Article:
$ sample --version
    sample test driver version 0.1
    $ _
If you specify this variant as "working" run, Igor's diagnosis will tell you that in the failing run, some variable named show_version was false (instead of true, as in the working run)—and thus the program actually sorted and failed.

Step 2: Specify the program's invocation

Igor will run your program from the bourne command shell (/bin/sh). Remember that your program must run without user interaction.

In case of the sample program (see above), you can simply specify the two invocations as described—that is,


for the failing invocation and


for the invocation where the failure does not occur. (See above for the explanation why two runs are required.)

Test outcomes

Your two runs must result in a different output or a different exit status. AskIgor will determine the cause-effect chain that leads to this difference.

Igor initially guesses which part of the difference constitutes "pass" vs. "fail"; this guess is adequate in almost all cases. If you want to be 100% sure, make your program (or a wrapper) output just "pass" or "fail".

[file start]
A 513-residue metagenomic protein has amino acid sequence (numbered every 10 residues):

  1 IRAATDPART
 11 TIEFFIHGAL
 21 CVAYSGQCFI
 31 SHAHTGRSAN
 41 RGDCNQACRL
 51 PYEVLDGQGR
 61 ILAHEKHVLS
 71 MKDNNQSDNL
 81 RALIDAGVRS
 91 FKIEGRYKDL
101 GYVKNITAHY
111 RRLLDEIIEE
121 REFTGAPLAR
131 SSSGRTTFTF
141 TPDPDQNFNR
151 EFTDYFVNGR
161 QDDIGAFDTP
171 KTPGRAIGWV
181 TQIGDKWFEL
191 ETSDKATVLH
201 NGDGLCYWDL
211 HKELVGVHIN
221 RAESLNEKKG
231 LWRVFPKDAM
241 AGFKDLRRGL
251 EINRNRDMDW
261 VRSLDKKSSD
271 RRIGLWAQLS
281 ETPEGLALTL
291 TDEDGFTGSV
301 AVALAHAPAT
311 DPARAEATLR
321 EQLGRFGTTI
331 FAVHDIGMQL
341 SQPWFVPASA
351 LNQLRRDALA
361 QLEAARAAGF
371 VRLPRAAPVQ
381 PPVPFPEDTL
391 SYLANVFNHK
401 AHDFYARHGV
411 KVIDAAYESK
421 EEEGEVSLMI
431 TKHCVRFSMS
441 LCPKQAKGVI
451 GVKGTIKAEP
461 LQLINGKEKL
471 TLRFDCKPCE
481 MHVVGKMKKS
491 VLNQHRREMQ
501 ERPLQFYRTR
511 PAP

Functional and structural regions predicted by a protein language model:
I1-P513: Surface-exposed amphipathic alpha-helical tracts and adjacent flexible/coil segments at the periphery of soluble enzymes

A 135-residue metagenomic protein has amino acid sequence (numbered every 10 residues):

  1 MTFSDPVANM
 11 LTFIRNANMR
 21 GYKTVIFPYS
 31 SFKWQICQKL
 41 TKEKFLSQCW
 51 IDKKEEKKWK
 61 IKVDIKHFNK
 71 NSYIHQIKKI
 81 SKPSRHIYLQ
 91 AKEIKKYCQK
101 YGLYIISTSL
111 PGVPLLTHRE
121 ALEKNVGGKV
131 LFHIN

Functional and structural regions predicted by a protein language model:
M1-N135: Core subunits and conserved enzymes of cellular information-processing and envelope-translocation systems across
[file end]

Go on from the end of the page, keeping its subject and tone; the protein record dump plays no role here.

If Igor's guess is wrong, you can enter your own symptoms after the initial diagnosis has been made.

Complex commands

It is not necessary that your program is directly invoked as in the example above; in fact, you may also specify a sequence of commands. For instance, you might specify


If the sequence gets too long, specify a shell script which executes the appropriate commands. The only requirement is that your program will actually be invoked at some time during the execution of the specified command.

Step 3: Specify additional files

If your invocations require additional files, use these fields to specify them. For instance, if you have a file named, say, bug.txt that is required to make the program fail, specify it here.